Ok, Mr. Dragon, I think our microwave popcorn is done, now.
As gamers witnessed the proliferation of retro titles on the Virtual Console and Xbox Live, many (including us) worried that the end of compilation disks was near. When publishers began offering single games for a five to eight dollar investment, cramming a multitude of tiles into a budget-priced disk no longer seemed economically prudent. Fortunately, this piece-meal approach to classic gaming hasn’t been fully realized, as a large number of consoles haven’t made the jump online. Thank you, casual gamers for preserving the retro anthology.
As the latest example of a compilation disk, the Sonic Ultimate Genesis Collection doesn’t disappoint in both diversity and value. A great majority of the collection’s titles are available on the Virtual Console- for eight dollars a pop. Gamers thinking about buying a title or three from Nintendo’s store would find a much better value with this assemblage. Additionally, unlike the single game approach, the collection brings the games together via a unified system, which loosely recreates the feeling of playing a system.
Have you met Rayman’s estranged brother, Vectorman?
When players first insert the disk, they are treated to a front-end inspired by the design aesthetics of the original Genesis hardware. Players can sort from the available titles by alphabetically, by release date, or by a customizable user rating; be enjoyed this iTunes-like flexibility. Once a game is chosen, the player is shown a control screen, and the game is instantly playable. The entire collection appears to be stored in internal memory, as there is a noticeable lack of any load times. Additionally, players can unlock additional arcade games and designer interviews, as well as view box and cartridge art.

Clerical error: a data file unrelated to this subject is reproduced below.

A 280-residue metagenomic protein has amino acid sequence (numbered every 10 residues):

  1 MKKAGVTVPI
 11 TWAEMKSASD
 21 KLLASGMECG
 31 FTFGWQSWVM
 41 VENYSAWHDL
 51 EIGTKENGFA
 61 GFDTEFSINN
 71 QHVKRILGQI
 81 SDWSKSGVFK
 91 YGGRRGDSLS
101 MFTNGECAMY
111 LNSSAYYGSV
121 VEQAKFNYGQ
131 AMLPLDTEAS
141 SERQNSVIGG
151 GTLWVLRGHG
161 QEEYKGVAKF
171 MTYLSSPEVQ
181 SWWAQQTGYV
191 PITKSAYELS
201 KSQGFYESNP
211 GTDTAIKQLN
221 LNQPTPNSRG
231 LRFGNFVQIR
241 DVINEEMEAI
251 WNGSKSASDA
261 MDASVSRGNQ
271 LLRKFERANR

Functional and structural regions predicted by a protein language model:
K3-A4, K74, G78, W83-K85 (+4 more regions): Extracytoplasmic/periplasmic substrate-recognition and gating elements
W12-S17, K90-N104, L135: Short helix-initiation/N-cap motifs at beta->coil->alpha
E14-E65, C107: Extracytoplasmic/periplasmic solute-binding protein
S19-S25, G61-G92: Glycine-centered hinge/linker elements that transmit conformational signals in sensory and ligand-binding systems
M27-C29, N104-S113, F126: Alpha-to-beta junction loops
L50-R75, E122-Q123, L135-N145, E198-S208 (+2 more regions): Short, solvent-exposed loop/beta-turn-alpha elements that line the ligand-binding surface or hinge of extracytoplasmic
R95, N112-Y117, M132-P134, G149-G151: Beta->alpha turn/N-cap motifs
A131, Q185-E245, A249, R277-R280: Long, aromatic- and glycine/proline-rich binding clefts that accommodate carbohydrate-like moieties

When images of the Sonic collection first appeared, our chief concern was the integrity of the emulation. Screenshots showed a graphical filter that blurred the delightfully pixilated charm of the older games. Luckily, this filter is completely optional, and for non-purists, adds an interesting Photoshop-like smear to the games. By pressing the back button during gameplay, players can conveniently play the collection’s titles is their original 4×3 mode, or in a widescreen 16×9 mode. Due to the Genesis’ proprietary screen size, most of the games look quite respectable in widescreen mode. Game emulation is handed expertly- from game speed to the recreation of Genesis’ sound chip. We didn’t see or hear any deviance from the gameplay found while playing the same title on Sega hardware; developer Backbone entertainment should be commended.
Just make sure the sheets are clean, Ewok. The last room reeked of wild wookie.
Our criticisms of the compilation are few. When the original Sonic and Knuckles game appeared, it allowed both Sonic 2 and Sonic 3 to be piggy-backed on top of the game, adding content to the previous titles. No such option exists in this collection. Some of the more obscure, but rewarding, Sega titles like Ranger X, Devilish, and Subterrainia are omitted. We would have liked to have seen more of these lesser known titles. Still, with the high number of high-profile games on this collection, this is a minor admonition.
Overall, the Sonic Ultimate Genesis Collection is a must-own title for any gamer with the slightest interest in retro gaming. The forty titles on this compilation represent one of the best gaming values for contemporary players. Unlike other collections who’ve had spotty emulation (SNK Arcade Classics Vol 1 for PS2 and PSP, we’re looking at you), SUGC offers a near-perfect recreation of our beloved favorites.